Ujjayi Breath and the Focus it Brings

My classmates and I begin on our backs, and I’m trying to bring my consciousness to my mat and letting the day slink away. My teacher guides us to constrict the back of our throat and initiate our Ujjayi breath. I start breathing deeply, listening to the sound it generates and be calmed by it. Once we get moving though, I slip back into a slower, more normal breath without the constriction.

Ocean Dock Pier

It’s not every class that we practice Ujjayi breathing, but it does happen at the start of many of the classes I’ve taken. And it’s usually at the start of class, to help us get warmed up. That is at least until a class this last month, when one of my teachers told us that some yogis will work to maintain Ujjayi breathing for the entire flow. She said that by focusing on maintaining that breath, we may be able to focus further on the practice. That made me think of my Ujjayi breath as a sort of mental drishti.

So what is Ujjayi pranayama? Pranayama is breath work, and there are many different types of breath work. Ujjayi pranayama is the victorious breath or ocean breathing. If you’ve ever practiced it in class, it really does kind of sound like the ocean. It sounds like the reverberating whisper you hear when holding a conch shell to your ear.

But regardless of the description, it brings focus.

I’ve come across the benefits of breathing and using the breath to calm down from periods of high stress. It’s relaxing, it carries more oxygen through the body, and more. It’s why a common piece of advice when you’re angry is to take a deep breath. Consciously breathing works. When I’m stressed, I don’t recognize my pulse picking up or my breath shortening as it happens, but I notice all of that in reverse when I take a few moments to just breathe. I’ll step away and take one long, slow inhale and release one long, slow exhale. It’s then that I start feel my heartbeat slowing, releasing tension.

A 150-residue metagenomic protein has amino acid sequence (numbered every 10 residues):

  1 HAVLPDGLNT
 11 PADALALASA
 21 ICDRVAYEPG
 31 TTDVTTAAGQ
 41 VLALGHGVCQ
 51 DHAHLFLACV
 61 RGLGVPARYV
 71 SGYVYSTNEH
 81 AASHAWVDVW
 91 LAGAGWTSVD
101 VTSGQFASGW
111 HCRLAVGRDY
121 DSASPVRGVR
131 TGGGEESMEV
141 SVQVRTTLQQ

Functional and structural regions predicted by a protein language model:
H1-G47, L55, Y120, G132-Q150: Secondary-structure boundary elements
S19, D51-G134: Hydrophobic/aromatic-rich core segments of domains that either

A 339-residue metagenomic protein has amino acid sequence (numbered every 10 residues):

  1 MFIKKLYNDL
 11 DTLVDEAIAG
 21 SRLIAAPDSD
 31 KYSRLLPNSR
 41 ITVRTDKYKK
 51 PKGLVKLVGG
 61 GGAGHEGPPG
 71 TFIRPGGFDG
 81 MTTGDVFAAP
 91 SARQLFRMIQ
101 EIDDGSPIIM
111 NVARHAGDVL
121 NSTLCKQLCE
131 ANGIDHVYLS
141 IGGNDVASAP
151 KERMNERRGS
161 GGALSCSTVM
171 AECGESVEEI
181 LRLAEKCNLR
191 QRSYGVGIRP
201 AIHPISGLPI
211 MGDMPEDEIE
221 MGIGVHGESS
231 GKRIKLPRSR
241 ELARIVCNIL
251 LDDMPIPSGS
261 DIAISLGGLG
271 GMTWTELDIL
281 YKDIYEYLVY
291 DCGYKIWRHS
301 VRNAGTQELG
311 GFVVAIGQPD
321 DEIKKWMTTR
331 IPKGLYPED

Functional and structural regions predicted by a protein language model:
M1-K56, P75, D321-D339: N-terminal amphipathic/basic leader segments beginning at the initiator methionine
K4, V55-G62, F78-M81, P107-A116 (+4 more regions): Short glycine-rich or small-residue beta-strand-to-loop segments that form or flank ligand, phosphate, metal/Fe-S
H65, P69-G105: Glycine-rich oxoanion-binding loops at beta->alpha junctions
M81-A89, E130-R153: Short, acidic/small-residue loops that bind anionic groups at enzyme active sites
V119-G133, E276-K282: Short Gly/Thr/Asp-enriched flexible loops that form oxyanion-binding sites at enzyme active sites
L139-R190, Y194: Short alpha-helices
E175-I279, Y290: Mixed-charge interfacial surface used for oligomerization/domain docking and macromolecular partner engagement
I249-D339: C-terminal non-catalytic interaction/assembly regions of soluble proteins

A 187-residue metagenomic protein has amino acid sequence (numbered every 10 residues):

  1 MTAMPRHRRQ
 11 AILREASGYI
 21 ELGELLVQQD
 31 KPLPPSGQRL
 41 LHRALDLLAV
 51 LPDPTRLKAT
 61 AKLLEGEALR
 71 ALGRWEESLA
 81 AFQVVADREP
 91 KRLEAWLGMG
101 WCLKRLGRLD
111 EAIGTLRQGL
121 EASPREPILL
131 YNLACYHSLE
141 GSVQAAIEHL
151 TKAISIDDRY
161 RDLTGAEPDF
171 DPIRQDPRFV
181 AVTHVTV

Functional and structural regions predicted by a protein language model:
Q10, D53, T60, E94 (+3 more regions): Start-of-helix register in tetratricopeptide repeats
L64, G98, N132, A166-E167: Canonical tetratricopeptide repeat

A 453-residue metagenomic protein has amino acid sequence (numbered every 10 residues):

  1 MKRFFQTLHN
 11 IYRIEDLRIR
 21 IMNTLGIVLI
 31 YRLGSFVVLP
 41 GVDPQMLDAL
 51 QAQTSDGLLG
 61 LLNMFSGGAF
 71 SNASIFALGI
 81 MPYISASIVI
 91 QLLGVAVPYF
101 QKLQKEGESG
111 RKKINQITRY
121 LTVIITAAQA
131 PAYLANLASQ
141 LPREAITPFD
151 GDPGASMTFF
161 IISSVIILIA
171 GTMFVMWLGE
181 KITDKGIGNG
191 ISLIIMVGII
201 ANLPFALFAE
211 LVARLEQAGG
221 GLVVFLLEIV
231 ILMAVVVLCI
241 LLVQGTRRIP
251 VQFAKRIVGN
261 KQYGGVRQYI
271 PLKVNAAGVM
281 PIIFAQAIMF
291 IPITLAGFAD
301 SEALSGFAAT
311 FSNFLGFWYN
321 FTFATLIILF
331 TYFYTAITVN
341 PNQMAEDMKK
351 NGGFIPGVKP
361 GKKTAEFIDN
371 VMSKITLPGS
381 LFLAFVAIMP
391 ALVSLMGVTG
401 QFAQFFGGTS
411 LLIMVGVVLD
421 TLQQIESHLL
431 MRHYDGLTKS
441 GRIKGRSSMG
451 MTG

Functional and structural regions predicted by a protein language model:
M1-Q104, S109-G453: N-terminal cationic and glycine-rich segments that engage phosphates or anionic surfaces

Ujjayi breathing does that as well. It strengthens the connection between the mind and the body.

Ocean Sunrise

So when I’m in class and lying there on my mat, I’m thinking both of the practice ahead but also still what I’m trying to let go from the day. Did I answer that email? Did I explain an issue resolution clearly enough? Oh, I need to remember to check on this other thing tomorrow. When my teacher cues Ujjayi breathing, these things start to slowly fall away. By focusing on the throat constriction, and a nice long inhale with exhale, I stop thinking about what tugs at my mind from earlier in the day.

I haven’t held my Ujjayi breath for a full class, but I have found myself using it to come back to my breath. In a recent class, I was in a challenging pose and remembered what my teacher said about Ujjayi focusing us through an entire flow practice. It was when I thought of this that I realized I had dropped all breath work. I was taking very short, shallow breaths with a few held breaths in between.

So I took the moment to consciously extend my breath. It took a couple of rounds of breathing, but I started to find a little more comfort in the pose.  I find it can sometimes be tricky to try to check back in with Ujjayi pranayama when folded over upside down, but it’s becoming a reminder to me to breath deep and slow it down, and that may have been just what I needed.

This is the part of a series of posts for The Mat yoga studio, sharing my thoughts and observations as a student only – I am not an instructor and do not have a teaching certification. The views and opinions are my own.


Patricia returned to Texas after spending several years on both coasts. She's a writer, amateur photographer and traveler.

Leave a Reply

Your email address will not be published. Required fields are marked *